(* off-topic *)
Definition hz_is_free_ptd_auto_type
: free_ptd_auto_type_ump_structure hz_ptd_auto.
(* One possible approach: show that the integers are equivalent to the coproduct of two copies of the naturals (viewed as e.g. the positive and strictly-negative integers); then give the required map (and its uniqueness) by induction over each copy of the naturals separately. *)
Admitted.
End Integers_Free.
(** Step (5): we’ve shown that the integers and the loop space of the circle are each a “free pointed auto-type”. Now we use that to show they’re equivalent. *)
Section Free_Ptd_Auto_Type_Unique.
Definition weq_free_ptd_auto_type_unique
{X : ptd_auto_type} (X_free : free_ptd_auto_type_ump_structure X)
{X' : ptd_auto_type} (X'_free : free_ptd_auto_type_ump_structure X')
: X ≃ X'.
Admitted.
End Free_Ptd_Auto_Type_Unique.
Theorem weq_circle_loops_hz : (base = base) ≃ hz.
Proof.
(* now this should be just putting together earlier results, as sketched at the start! *)
Admitted.
(** Optional extra: we could instead define “freeness” in a more type-theoretic style, as a dependent recursion principle. Using that approach in the proof would be an interesting extra challenge; if you do that, I’d be very interested to see it! *)
Definition free_pointed_auto_type_rec_structure {X:UU} (s:X ≃ X) (x0:X) : UU
:= ∏ (Y : X -> UU) (s_y : ∏ x:X, Y x ≃ Y (s x)) (y0 : Y x0),
∑ (f : ∏ x:X, Y x) (_ : ∏ x, s_y x (f x) = f (s x)), (f x0 = y0).
End Fundamental_Group.
(** * Group 5: being a circle is a proposition
Precisely: for a given type, basepoint, and loop [l], [circle_rec_structure l] is a proposition. *)
Section Circle_Rec_Structure_Unique.
Context {S : UU} {b : S} (l : b = b).
Definition isaprop_circle_rec_conclusion
: circle_rec_structure l
-> ∏ (Y : S -> UU) (y_b : Y b) (y_l : transportf _ l y_b = y_b),
isaprop
( ∑ (f : ∏ x:S, Y x)
(e_b : f b = y_b),
maponpaths_dep f l
= maponpaths _ e_b @ y_l @ !e_b).
(* hint: if you attack this directly by hand, it’s quite nasty;
you will probably want lemmas about how to construct paths in sigma-types, which are available in the library,
and also about lemmas about how [maponpaths_dep] interacts with path-composition, etc, which you will have to prove yourself *)
Admitted.
Definition isaprop_circle_rec_structure
: isaprop (circle_rec_structure l).
(* hint: look for a general result in the library to deduce this from the preceding result *)
Admitted.
End Circle_Rec_Structure_Unique.
(** * Group 6: the recursor is equivalent to the universal mapping property. *)
Section Circle_Rec_Equiv_UMP.
Context {S : UU} {b : S} (l : b = b).
Definition circle_ump_from_rec
: circle_rec_structure l -> circle_ump_structure l.
Admitted.
Definition circle_rec_from_ump
: circle_ump_structure l -> circle_rec_structure l.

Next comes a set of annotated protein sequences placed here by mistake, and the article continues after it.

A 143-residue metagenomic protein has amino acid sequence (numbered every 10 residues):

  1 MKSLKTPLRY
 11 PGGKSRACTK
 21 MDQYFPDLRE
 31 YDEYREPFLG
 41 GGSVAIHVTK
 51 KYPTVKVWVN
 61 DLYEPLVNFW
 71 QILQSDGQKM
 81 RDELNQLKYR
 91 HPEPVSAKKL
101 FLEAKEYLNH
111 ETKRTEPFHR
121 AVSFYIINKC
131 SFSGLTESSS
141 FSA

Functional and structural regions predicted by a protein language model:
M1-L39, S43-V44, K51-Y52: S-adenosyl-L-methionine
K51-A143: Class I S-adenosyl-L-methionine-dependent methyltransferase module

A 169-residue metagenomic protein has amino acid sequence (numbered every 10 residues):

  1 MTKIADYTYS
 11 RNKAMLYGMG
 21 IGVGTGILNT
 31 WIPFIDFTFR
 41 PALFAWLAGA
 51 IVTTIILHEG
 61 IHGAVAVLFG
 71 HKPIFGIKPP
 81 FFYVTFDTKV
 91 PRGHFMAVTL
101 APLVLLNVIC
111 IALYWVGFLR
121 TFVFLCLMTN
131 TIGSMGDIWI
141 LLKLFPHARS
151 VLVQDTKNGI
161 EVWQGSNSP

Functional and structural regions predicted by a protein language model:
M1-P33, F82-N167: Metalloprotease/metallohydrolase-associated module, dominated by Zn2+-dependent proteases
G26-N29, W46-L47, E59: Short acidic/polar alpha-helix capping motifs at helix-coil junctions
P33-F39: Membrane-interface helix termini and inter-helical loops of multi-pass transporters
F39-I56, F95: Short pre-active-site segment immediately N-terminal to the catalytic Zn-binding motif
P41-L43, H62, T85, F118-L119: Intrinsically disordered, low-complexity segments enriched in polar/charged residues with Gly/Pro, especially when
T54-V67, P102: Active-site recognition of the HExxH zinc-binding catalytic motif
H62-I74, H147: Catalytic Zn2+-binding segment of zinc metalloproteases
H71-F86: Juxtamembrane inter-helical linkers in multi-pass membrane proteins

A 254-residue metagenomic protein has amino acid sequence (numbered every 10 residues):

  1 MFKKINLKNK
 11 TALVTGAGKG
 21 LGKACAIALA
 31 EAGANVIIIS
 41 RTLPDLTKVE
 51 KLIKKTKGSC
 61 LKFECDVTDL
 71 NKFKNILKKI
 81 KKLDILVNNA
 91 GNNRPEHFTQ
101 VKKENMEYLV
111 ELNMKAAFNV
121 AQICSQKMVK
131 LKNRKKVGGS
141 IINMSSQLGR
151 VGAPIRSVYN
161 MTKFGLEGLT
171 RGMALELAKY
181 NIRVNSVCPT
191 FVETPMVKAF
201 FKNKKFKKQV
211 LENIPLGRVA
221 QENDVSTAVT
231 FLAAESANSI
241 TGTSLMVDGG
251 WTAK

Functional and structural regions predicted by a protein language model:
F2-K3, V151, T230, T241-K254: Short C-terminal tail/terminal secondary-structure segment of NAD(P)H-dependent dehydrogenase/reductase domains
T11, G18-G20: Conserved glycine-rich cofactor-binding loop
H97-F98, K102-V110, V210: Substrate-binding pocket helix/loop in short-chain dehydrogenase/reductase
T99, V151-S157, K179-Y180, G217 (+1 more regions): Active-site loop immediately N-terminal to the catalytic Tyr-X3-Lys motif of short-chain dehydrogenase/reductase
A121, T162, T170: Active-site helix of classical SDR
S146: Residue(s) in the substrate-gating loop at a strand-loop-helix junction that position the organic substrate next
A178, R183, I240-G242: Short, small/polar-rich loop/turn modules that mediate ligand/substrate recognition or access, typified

Admitted.
Definition weq_circle_rec_circle_ump
: circle_ump_structure l ≃ circle_rec_structure l.
(* we’ve shown both sides are propositions, and they imply each other;
now look for a general result in the library to put these together *)
Admitted.
End Circle_Rec_Equiv_UMP.
(** * Group 7: is the circle’s computation rule necessary?
Are the “computation rules” in the universal property of the circle really required, or are then unnecessary? Prove or disprove! *)
Section Comp_Rule_Redundant.
(** A weakened form of [circle_rec_structure], omitting the “computation rules” *)
Definition weak_circle_rec_structure {S : UU} {b : S} (l : b = b) : UU
:= ∏ (Y : S -> UU) (y_b : Y b) (y_l : transportf _ l y_b = y_b),
∏ x:S, Y x.
Definition comp_rule_redundant : UU
:= ∏ (X:UU) (b:X) (l:b=b),
weak_circle_rec_structure l -> circle_rec_structure l.
Theorem comp_rule_redundant_or_necessary
: comp_rule_redundant ∨ ¬ comp_rule_redundant.
Proof.
(** Are the computation rules redundant? Either prove they are, or disprove by giving a counterexample! *)
Admitted.
End Comp_Rule_Redundant.
(** * Group 8: Implementing the circle using Z-torsors
The goal of the type is to give an implementation of the circle: we define “Z-torsors”, and show that the type of Z-torsors is a circle.
The proof is only very roughly outlined — fleshing out the structure of the section is entirely left for the student. *)
Section Z_torsors.
Definition hz_auto : auto_type.
(* probably better to define this not here, but upstream as a component of the definition of [hz_ptd_auto] *)
Admitted.
(** There is a general definition of “G-torsor” for an arbitrary group G.
We don’t give the general definition, but a simplified definition for the special case where G is the integers. *)
Definition Z_torsor : UU
:= ∑ (X : auto_type), ∥ X = hz_auto ∥.
Local Definition base : Z_torsor.
Admitted.
Local Definition loop : base = base.
Admitted.
Theorem Z_torsors_circle : circle_rec_structure loop.
Proof.
(* quite long, and quite mathematically substantial! *)
Admitted.
End Z_torsors.
(*
*** Local Variables: ***
*** coq-prog-args: ("-type-in-type") ***
*** End: ***
*)